Fifty years ago, Indian students from the smallest ethnic minority in South Africa became the vanguard of a ‘black consciousness’ boycott of racially segregated universities. A new wave of public protest emerged breaking a decade of silence that followed the banning of black political organizations after the 1960 Sharpeville Massacre.
The student boycott began in May 1972 at the University of Durban-Westville and rapidly spread to other ‘Indian’ educational institutions. It was part of a national protest by black students planned to begin on June 16. To counter the intimidation of the security police the UDW students entered the fray a month earlier.
Apartheid educational policy barred black students from premier white universities and forced them to attend cheaply funded colleges segregated according to tribe and race. It also imposed draconian social, political and academic control on these campuses that spurred a litany of specific grievances. More importantly the broader objective of the boycott was to encourage ‘psychological emancipation’ and collective black resistance in the face of white superiority and enforced black segregation.
Tom Lodge (Black Politics since 1945) says:
Of course, it could be contended that the problems of self-identity and cultural emasculation were of relevance only to those who were most affected by ‘white’ cultural hegemony, that the concerns of Black Consciousness were rather precious in the light of the daily struggle for existence of working-class men and women. This may have been the case, but it scarcely diminishes the movement’s importance. If its influence was limited to the urban intelligentsia this would have guaranteed its imprint on almost any African political assertion of the time. Distilled to a basic set of catchphrases Black Consciousness percolated down to a much broader and socially amorphous group than African intellectuals.
The student boycott was followed by a dockworkers’ strike and a resurgence of industrial action. Tom Lodge again:
While there is little difficulty in identifying the major cause of the strikes – a sharp upswing in the inflation rate after a decade of slowly increasing African real wages – more problematical is the question of why the strike wave originated in Durban. The question has a significance which extends to any analysis of the events in Soweto three years later…Because of the
absence of any significant features which distinguish Durban’s workers from
those in other places – even their cultural and linguistic uniformity was not unique- a number of incidental factors assume an additional importance, for in combination they functioned as very powerful catalysts.
These included the growing awareness of and resistance to poverty wages, and the leading role in the strikes played by workers from the notoriously exploitative Frame Textile Group. None of this, or indeed South Africa’s ambitious program to racially classify the entire population, could have occurred without the invention of the white race.
In 1994, the year in which Nelson Mandela became the president of South Africa, Theodore Allen published the first of two volumes on the origin of racism. Allen’s painstaking investigation, The Invention of the White Race: The Origin of Racial Oppression was republished in a single volume by Verso last year. It is a convincing explanation of how racism was birthed by British colonial capitalism in America early in the 18 century and became the incubus that crippled working-class resistance to a brutal system of exploitation that now threatens to destroy the species.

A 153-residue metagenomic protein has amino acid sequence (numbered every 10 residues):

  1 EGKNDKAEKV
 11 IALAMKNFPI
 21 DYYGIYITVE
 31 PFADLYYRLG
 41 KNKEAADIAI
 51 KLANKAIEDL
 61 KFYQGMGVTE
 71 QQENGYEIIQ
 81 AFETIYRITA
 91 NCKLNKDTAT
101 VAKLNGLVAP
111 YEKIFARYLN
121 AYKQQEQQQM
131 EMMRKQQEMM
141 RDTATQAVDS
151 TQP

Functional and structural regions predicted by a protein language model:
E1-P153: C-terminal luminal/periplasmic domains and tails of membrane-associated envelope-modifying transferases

Allen is precise: “When the first Africans arrived in Virginia in 1619, there were no white people there.” They only began to appear some seven decades later when the plantation elite found it necessary to invent the white race to divide the united opposition of African-Americans and Europeans that produced the 1676 uprising recorded as Bacon’s Rebellion.
Allen demonstrates how the invention of the white race enlisted Europeans in an ‘all class’ social control stratum that would defend the plantation elite and pave the way for ruthless racial slavery. Essential to the deception was the conjuring of rights won by English peasants over two centuries of resistance to feudalism into privileges in America. The poor would henceforth police the poorest to the disadvantage of their entire class.
The peculiarity of the system of social control which came to be established in continental Anglo-America lay in the following two characteristics: (1) All persons of any degree of non-European ancestry were excluded from the buffer social control stratum; and (2) a major, indispensable, and decisive factor of the buffer social control stratum maintained against the unfree proletarians was that it was itself made up of free proletarians and semi-proletarians.
Allen goes on to examine how this monstrous social mutation began, evolved, survived and finally prevailed in continental Anglo-America. Some three centuries later it is quite clear that the white race has outlived its usefulness and is being poisonously reinvented. What follows is an essay of sorts drawing on Allen’s insight that racial oppression originates in class struggle.
His conclusion is based on the meticulous analysis of historical detail – in particular the colonial records of Virginia that reveal the incremental advance to chattel racial slavery over the century that followed the founding of Jamestown in 1607. This is the smoking gun that demands the most rigorous interrogation of the racial explanations of the origin of plantation slavery that have strangled class consciousness.
In a era of lockdown, censorship and civil rights repression, woke and corporate sponsored anti-racism are not expressions of enlightenment but an effort to market capitalism’s most ruthless onslaught on humanity.
A valuable guide to Allen’s work is available on Jeffrey B Perry’s website.